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Concert Reviews:
Dave Matthews Band is twice as nice at DTE

Digital First Media, @GraffonMusic

Posted: Thursday, June 26, 2014

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INDEPENDENCE TOWNSHIP -- "We'd like to thank the Dave Matthews Band for letting us start the show this evening."

Those words have been uttered by many over the past couple of decades. But never by Matthews himself -- until this year.

Truth be told, opening acts have always seemed a bit superfluous for Matthews and company, even though they've had some very good ones over the years. But with its plus-sized catalog, a penchant for lengthy improvisations and a following that can truly be called fanatical, a full night of Dave is certainly the preferred situation at any given show.

So this summer the DMB -- which stopped Wednesday night, June 25, at the DTE Energy Music Theatre -- is acquiescing to that demand, "opening" its shows with an acoustic set and then returning after an intermission with its typically powerhouse plugged-in presentation. At DTE that meant 25 songs and three hours of music -- and rapture for the near-capacity crowd of Daveheads.

The eight-song acoustic set was hardly a laid-back folk exposition. With the bearded Matthews telling fans that "every single one of you looks fantastic...this evening," the septet started strong with a lively "Two Step" and then built "Snow Outside" into a textured blend of Tim Reynolds' lead guitar, Boyd Tinsley's plucked fiddle and Jeff Coffin' saxophone. Coffin and trumpeter Rashawn Ross stood out on the winding "Stolen Away on 55th & 3rd" while Matthews took on the rarely played "Little Red Bird" solo. The stripped-down treatments of "Crush," "Typical Situation" and "Pay For What You Get" were crowd-pleasing despite some issues with the sound mix, but the troupe rallied for a cosmic Dixieland treatment of "Ants Marching," spiced with short solos by Tinsley and Coffin.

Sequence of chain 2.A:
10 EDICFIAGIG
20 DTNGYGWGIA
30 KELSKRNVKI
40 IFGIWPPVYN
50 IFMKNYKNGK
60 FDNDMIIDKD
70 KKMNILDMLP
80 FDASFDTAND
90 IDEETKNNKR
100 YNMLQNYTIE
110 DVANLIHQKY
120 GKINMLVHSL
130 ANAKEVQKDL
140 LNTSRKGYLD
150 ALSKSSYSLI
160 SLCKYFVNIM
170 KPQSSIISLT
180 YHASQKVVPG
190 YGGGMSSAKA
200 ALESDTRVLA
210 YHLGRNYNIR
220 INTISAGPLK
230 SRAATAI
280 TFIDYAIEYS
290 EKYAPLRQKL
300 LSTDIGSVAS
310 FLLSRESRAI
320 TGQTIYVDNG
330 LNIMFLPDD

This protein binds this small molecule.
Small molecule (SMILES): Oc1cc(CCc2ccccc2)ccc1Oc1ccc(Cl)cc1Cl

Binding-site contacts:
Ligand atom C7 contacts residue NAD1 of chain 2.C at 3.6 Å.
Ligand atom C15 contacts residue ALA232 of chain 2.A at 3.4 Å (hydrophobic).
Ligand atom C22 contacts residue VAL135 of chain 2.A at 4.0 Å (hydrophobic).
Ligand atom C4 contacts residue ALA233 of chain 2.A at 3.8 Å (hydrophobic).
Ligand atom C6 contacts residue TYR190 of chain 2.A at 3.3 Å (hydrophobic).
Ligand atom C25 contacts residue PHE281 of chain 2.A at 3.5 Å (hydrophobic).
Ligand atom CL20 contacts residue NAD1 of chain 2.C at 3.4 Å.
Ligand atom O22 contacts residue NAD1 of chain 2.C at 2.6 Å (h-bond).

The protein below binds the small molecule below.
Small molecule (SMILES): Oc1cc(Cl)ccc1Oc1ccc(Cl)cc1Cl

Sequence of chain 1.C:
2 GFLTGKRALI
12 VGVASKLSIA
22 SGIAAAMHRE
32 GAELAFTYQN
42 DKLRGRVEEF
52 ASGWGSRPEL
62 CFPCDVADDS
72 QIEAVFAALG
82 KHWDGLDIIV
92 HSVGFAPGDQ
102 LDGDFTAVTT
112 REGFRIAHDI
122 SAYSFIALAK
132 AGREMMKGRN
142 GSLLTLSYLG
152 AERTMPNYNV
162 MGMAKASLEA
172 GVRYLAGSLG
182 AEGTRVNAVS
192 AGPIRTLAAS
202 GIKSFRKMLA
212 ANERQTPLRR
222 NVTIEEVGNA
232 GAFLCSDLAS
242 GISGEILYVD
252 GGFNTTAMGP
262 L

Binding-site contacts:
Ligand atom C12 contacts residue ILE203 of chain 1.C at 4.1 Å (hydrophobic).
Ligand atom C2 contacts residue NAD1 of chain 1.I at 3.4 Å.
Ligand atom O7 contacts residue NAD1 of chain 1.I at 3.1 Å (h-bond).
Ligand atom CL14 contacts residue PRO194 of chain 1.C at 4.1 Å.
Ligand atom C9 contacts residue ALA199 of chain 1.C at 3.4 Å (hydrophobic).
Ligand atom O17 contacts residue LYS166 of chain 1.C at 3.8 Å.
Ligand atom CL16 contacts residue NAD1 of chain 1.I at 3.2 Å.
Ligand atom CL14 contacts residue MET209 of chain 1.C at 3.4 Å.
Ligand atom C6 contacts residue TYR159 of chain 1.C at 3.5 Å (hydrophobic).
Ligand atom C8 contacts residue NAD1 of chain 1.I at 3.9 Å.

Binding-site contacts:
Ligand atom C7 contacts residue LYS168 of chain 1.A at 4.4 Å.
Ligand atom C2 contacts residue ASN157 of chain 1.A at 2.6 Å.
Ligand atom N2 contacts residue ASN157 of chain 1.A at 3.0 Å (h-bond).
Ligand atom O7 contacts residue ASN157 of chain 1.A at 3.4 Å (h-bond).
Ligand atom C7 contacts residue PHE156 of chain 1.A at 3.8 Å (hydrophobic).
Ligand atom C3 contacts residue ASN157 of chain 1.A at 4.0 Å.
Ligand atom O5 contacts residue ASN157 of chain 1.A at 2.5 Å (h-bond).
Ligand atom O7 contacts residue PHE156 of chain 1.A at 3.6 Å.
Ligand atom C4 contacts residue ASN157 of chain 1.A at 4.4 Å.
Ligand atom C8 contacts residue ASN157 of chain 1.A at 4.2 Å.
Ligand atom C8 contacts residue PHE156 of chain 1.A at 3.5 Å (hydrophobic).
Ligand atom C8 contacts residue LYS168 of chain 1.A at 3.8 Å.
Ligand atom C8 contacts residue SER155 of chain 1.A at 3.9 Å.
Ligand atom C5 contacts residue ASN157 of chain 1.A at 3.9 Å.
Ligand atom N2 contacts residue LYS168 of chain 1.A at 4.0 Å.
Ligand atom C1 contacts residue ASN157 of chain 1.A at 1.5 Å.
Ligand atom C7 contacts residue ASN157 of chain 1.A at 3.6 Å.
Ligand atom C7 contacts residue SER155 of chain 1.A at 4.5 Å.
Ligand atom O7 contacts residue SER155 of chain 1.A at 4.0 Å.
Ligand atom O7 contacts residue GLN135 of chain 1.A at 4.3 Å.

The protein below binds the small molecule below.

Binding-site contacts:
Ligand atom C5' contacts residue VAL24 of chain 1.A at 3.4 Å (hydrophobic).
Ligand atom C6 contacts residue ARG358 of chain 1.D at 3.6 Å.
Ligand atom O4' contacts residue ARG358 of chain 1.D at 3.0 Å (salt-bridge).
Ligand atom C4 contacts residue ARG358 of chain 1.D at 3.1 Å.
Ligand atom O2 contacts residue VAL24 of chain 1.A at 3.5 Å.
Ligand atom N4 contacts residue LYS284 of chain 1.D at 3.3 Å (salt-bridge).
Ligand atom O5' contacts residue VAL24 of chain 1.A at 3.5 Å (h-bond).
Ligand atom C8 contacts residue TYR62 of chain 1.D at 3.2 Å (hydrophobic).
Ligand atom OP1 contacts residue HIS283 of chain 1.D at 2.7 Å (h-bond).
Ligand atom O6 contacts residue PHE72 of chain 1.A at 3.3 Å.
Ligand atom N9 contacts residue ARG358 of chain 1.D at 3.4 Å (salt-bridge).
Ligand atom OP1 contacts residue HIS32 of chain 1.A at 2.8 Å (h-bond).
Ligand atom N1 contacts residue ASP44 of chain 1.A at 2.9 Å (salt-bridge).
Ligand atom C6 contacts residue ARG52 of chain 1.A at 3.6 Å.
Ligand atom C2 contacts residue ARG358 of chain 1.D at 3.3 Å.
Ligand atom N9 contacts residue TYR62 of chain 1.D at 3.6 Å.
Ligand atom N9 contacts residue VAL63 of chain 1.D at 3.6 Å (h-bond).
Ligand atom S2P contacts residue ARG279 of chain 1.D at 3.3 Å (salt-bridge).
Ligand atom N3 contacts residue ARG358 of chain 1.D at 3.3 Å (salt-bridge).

The laser-lit electric portion of the show was just as satisfying, with the crowd getting to exercise its voices early, singing along to "So Right" and a bit of Elvis Presley's "I Can't Help Falling in Love With You" at the end of "The Stone," which started with a Coffin improvisation and was "conducted" by drummer Carter Beauford. The DMB kept its expansive jamming somewhat in check on Wednesday, probably for the better to really frame solo spots by Reynolds (during "Shake Me Like a Monkey," "Seek Up") and Coffin ("Raven"). That said, "Shake Me Like a Monkey" and "Save Me" were funky delights, while "The Riff" took the DMB in a prog rock direction (accompanied by an arsty film on the rear-stage screen).

The group did let loose a bit more towards the end of the set, with "So Much To Say" powering into "Anyone Seen the Bridge" and a tease of "Too Much" resolving into a fierce "What Would You Say," while a quartet rendition of "Granny" rocked things to a close. "The Space Between" and "Grey Street" were solid encores, and the DTE faithful certainly trooped out feeling like it had seen two good shows -- even if they were by the same band.

Send your thoughts and comments to Gary Graff


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